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Martin St. Louis keeps winning, and that’s just fine

How has the newest bench boss balanced the pressure of a rebuild with getting on-ice results?

NHL: FEB 10 Capitals at Canadiens

It’s likely beginning to sound like a broken record at this point, but the Montreal Canadiens under new head coach Martin St. Louis have looked like an entirely different club than the one that spiralled to the bottom of the standings under Dominique Ducharme. Across the board, the team looks like they took a dip into the Lazarus Pit and came out as the best version of itself, and it’s finally lifted the Habs out of the last spot in the standings.

Barring Andrew Hammond going on another miraculous Hamburglar run in a Habs sweater, it’s nigh impossible for Montreal to make any kind of playoff threat. Therein lies the tough part for St. Louis and the Canadiens. How can the coaches balance the positive steps forward while also keeping in lockstep with the long overdue rebuild that Marc Bergevin never fully committed to?

At some point, the Habs will lose games again. That’s just a fact of reality in the NHL. The front office is also going to ship out some players between now and March 21, something many fans have already come to accept. The thing about both of those events on the horizon is that it’s totally fine in this season for both to happen, so long as there’s something in place to build on for the future.

Under Dominique Ducharme, the Canadiens were a listless mess where no one on the team looked like they had any sort of effort left in their body. That in turn makes the job of Kent Hughes and Jeff Gorton much more difficult as they can only judge their roster based off the worst play of many players’ careers. It makes it hard to discern whether a player has fallen off or if they’re just mired in some kind of temporary slump, which in turn makes the decision to trade or not trade those players even more fraught with risk.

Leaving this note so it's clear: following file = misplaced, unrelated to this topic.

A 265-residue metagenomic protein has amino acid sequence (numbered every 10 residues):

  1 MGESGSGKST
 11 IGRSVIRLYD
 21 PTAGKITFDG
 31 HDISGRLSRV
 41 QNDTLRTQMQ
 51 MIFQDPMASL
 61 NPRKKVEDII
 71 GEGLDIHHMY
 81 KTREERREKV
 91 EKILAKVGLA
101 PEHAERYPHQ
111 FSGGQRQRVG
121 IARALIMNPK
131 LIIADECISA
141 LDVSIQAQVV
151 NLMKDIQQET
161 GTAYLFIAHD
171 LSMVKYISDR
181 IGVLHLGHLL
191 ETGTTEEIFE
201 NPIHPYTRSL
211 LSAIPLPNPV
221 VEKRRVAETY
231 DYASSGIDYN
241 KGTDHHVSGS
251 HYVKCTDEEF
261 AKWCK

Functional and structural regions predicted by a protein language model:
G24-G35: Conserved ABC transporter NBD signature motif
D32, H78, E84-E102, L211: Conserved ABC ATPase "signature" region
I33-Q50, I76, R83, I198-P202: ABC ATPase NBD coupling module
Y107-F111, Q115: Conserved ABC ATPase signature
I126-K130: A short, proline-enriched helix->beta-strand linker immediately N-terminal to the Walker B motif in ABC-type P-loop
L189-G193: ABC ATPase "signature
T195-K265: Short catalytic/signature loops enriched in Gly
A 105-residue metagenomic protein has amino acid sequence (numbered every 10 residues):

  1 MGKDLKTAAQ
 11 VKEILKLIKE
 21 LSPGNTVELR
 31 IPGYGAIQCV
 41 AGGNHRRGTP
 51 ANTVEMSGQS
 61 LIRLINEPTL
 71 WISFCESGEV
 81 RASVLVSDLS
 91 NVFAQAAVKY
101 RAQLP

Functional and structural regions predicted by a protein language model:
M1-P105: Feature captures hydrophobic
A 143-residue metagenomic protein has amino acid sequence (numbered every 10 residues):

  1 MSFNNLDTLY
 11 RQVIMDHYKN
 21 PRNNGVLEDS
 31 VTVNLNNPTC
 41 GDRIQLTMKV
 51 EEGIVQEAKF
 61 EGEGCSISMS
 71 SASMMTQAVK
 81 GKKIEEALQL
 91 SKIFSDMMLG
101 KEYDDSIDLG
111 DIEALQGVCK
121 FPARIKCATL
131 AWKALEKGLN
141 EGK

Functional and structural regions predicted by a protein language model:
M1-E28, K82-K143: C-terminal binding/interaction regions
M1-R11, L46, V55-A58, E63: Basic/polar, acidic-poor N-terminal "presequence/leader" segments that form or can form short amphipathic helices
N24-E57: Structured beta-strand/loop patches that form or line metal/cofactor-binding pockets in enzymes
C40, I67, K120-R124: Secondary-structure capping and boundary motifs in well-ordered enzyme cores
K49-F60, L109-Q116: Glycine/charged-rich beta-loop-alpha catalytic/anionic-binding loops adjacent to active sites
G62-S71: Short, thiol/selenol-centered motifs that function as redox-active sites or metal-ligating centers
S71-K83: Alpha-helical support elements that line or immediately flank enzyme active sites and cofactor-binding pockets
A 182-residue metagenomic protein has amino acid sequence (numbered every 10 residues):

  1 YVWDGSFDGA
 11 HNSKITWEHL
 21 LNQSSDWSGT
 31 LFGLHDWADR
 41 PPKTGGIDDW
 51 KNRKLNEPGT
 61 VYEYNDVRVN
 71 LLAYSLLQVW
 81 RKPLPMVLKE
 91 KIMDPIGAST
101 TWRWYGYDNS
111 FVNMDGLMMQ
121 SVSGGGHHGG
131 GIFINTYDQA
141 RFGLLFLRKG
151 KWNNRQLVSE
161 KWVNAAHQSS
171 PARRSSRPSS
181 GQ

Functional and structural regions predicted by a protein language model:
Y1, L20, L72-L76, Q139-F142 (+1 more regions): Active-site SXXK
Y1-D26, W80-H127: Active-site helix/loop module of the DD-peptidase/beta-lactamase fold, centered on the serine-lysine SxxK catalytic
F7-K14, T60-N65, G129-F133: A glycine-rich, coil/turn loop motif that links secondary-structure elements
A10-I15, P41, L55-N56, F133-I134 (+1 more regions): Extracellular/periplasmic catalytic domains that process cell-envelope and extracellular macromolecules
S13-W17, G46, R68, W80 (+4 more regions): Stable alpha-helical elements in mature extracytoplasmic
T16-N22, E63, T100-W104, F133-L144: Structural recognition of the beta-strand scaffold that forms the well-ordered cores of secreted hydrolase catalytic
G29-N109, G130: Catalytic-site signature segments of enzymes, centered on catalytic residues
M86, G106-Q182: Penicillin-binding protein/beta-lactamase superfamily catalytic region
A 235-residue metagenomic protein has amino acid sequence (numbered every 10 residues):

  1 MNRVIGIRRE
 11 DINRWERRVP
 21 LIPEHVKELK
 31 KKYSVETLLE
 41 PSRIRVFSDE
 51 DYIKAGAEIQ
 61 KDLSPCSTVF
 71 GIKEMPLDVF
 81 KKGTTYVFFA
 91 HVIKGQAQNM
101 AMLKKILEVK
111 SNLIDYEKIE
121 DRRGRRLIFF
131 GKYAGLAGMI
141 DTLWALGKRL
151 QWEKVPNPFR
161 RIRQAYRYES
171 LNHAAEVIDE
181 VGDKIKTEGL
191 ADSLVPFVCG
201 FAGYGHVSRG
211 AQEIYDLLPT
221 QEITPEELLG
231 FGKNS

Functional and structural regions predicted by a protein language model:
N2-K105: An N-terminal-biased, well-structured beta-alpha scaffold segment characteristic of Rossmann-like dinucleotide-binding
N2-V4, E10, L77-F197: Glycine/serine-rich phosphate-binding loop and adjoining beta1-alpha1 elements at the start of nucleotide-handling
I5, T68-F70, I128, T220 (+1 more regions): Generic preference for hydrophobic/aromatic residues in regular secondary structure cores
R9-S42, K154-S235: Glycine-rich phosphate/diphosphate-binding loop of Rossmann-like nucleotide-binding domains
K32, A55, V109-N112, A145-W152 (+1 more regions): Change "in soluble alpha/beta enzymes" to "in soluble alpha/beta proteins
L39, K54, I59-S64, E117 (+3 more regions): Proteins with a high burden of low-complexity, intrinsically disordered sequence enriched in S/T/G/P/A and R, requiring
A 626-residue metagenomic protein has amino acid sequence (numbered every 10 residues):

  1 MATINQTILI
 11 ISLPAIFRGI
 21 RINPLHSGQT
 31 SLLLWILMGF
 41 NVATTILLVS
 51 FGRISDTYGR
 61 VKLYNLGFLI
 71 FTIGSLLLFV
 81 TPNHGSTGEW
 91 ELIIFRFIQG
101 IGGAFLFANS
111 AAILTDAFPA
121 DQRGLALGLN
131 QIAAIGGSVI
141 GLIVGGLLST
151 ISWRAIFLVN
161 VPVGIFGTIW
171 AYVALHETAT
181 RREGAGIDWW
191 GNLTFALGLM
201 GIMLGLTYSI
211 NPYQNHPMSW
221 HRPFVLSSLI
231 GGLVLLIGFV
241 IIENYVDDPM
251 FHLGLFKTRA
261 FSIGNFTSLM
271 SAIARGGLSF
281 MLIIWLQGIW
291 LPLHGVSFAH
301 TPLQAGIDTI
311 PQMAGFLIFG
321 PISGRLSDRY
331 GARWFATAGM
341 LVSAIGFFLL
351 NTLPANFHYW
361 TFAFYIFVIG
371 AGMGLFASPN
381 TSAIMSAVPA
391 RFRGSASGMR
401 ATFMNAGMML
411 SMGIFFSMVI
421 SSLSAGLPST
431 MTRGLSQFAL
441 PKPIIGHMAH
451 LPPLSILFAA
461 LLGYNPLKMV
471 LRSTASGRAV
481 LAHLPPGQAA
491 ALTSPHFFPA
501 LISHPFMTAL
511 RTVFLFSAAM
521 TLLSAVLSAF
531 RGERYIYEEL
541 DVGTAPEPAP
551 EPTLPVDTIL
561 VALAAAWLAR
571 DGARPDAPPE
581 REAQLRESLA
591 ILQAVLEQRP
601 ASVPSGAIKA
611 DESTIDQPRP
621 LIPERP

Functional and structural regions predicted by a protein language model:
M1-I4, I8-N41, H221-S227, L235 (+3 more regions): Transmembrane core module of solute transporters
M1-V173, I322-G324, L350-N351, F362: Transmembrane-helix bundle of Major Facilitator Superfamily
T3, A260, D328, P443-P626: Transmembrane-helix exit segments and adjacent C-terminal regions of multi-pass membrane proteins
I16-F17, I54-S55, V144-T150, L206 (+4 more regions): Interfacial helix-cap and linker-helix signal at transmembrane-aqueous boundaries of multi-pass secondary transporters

When St. Louis was hired, he said his job was to find out who wanted to be a part of the solution on this team and to get things back on track. Through seven games, he has brought life back to not only Cole Caufield and Jeff Petry’s seasons, but many others on the team. While this is a great sight to see in terms of player analysis ahead of the trade deadline, there’s a bigger bonus.

St. Louis has been saying that he just wants his players to play hockey with their instincts and to trust their own abilities. In too many cases, coaches revert toward safe play being rewarded and high-risk things that don’t work out are punished. In the modern NHL, skill gets rewarded, and St. Louis’s concepts are a breath of fresh air for the Habs.

Playing without the fear of being punished for mistakes is how you take a team of younger players, or players who might be struggling, and let them relax and play like they’re capable of.

The Habs are winning games and are no longer in the top-odds spot to draft Shane Wright. That’s just fine as well. The front office is now actually able to assess its potential trade assets, and players are looking more attractive to buyers. The Canadiens are also building a system to modernize their game and not force square pegs into round holes.

There are still 30 games left in this season, and Montreal will still lose a bunch of them, but with the way St. Louis has steadied a captainless ship, it’s not hard to feel like the rebuild will play out just fine, even if he does coach his group out of the first overall pick by the end of this season.